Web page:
Riding Revision: Road Safety 101
Even if you’ve been riding a bike every day for the past ten years, there’s always room for improvement. Riding on two wheels can be incredibly dangerous and cyclists, unlike motorcyclists, often ride without wearing adequate safety gear or giving enough thought to the road around them. We’re not saying that you need to wear a leather suit on your way to work; we’re just going to give you a quick refresher on some of the good habits that you should be getting in to and reviewing the basics of the basics, just in case you’ve forgotten anything!
Riding cautiously, whilst being aware of everything going on around you, is the only way to truly stay safe on the road. We’re bringing this article up now because the seasons are changing, the weather is getting heavier and darkness is rolling in earlier, which also means that the roads are getting slipperier and the overall visibility for all road users is going to get worse. If you combine these things together, you’ll probably understand why a quick brush up on the basics is well worth your time!
Let’s start by going over the really simple stuff; it’s easy to forget the basics and accidents typically happen when the basics are forgotten. The most common types of injuries and accidents can be prevented by having a thorough knowledge of the basics and implementing them every time you ride, even if you’re only nipping up the road for a pint of milk.
Wearing the correct gear is the most important safety feature; although it’s not mandatory in the UK, you should consider wearing a helmet. There have been conflicting studies about the usefulness of cycle helmets but any level of protection is surely better than none at all. Always combine your helmet with bright and highly visible attire; if you’ve got anything bright, eye-catching or reflective, wear it.
Secondly, remember to follow the rules of the road and obey the signage. Ride with the traffic, at an appropriate speed for the conditions and make sure you pay attention to the traffic signals; if there’s a cycle lane that you can use, use it.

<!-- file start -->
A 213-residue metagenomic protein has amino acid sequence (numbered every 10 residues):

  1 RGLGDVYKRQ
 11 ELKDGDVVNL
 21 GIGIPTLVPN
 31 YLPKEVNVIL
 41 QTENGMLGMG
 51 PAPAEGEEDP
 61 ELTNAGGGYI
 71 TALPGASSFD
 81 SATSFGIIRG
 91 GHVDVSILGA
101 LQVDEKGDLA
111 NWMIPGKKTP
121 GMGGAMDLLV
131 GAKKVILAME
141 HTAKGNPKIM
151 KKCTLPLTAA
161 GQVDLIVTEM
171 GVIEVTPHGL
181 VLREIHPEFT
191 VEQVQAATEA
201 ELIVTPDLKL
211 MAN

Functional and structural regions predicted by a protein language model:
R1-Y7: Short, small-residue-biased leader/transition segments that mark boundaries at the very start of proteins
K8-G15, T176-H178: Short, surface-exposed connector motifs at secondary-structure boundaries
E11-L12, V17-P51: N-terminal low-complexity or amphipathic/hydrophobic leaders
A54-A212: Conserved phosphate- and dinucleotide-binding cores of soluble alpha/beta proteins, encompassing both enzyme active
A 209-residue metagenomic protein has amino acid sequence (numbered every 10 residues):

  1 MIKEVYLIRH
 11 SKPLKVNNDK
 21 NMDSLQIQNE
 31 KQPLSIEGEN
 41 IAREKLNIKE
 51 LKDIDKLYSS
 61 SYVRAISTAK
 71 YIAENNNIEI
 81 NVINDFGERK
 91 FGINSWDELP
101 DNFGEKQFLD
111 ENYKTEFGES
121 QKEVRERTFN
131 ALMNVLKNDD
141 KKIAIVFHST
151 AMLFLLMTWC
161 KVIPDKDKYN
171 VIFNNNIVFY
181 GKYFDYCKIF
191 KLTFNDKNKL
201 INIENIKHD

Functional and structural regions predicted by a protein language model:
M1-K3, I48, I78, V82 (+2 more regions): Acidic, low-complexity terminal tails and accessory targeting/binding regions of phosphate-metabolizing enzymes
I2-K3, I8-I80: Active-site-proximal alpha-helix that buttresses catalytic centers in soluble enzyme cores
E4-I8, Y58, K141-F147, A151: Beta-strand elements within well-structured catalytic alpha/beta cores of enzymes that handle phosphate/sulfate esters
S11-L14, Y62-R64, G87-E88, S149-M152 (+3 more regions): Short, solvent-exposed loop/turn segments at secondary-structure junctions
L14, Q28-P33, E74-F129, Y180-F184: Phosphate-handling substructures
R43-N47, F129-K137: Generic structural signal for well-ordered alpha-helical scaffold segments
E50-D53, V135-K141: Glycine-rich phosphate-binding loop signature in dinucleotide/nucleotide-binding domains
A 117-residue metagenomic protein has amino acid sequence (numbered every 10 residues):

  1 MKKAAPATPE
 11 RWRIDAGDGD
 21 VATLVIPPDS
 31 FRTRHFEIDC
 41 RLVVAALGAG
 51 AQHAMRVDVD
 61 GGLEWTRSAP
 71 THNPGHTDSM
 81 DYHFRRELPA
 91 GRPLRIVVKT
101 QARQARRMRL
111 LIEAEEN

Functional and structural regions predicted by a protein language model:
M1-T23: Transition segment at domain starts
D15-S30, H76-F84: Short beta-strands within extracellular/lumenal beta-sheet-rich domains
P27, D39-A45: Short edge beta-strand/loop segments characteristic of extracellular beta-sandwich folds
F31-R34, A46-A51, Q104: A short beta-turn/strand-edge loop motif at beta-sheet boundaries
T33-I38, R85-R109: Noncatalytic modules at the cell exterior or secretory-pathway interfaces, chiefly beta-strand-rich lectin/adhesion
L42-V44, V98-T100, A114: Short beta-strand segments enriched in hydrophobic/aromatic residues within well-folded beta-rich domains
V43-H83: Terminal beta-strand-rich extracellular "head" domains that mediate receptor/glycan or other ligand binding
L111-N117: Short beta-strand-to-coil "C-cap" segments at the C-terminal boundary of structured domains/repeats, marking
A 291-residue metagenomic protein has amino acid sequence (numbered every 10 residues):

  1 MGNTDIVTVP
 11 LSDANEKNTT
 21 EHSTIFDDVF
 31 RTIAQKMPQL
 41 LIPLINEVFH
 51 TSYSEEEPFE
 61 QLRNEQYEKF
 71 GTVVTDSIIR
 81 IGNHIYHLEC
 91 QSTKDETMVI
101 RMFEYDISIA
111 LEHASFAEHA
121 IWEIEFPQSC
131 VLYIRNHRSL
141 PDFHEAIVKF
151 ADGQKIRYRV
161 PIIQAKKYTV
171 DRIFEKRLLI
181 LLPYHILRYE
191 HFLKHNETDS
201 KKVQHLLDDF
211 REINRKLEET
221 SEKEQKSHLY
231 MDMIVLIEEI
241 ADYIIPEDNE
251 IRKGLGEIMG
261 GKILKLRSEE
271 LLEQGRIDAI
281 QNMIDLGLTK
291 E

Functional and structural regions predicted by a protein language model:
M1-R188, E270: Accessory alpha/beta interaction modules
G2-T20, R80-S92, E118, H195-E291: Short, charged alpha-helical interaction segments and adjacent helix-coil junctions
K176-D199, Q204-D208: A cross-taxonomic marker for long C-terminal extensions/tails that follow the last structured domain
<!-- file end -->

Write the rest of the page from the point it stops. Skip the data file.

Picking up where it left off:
Lastly, if it’s dark outside or if the conditions are really bad, make sure that your bike has lights and that you do all that you can to stay visible. Just because you can see perfectly it doesn’t mean that other road users can see you – and that’s when accidents happen!
Ride defensively, ride predictably, ride safely. As a cyclist, it’s easy to get bullied by other vehicles and you may find yourself riding in the curb; this isn’t an ideal place to be. If you try to maintain a strong road position, you may get shouted at by every driver trying to pass you but wouldn’t you rather hear the term ‘bloody cyclist’ shouted at you by an angry driver who has seen you and overtaken you, than physically be a blood covered cyclist laying in the gutter because that same driver didn’t?
The distance between your bike and the curb is one thing but there is something more important and that’s the distance between you and any other vehicles on the road. You need to be in a position where you can see further down the road as well as being somewhere where the driver in front of you can see you too. If you’re too close to the back of the car in front, you’re going to find yourself in the driver’s blind spot and in no position to react to any hazard that might come your way. In stationary traffic, it’s a good idea to filter wherever possible; if you’re left exposed at the back of traffic column, you may get hit. Cyclists often don’t get seen as it is and being staying still can be like acting as a stationary target!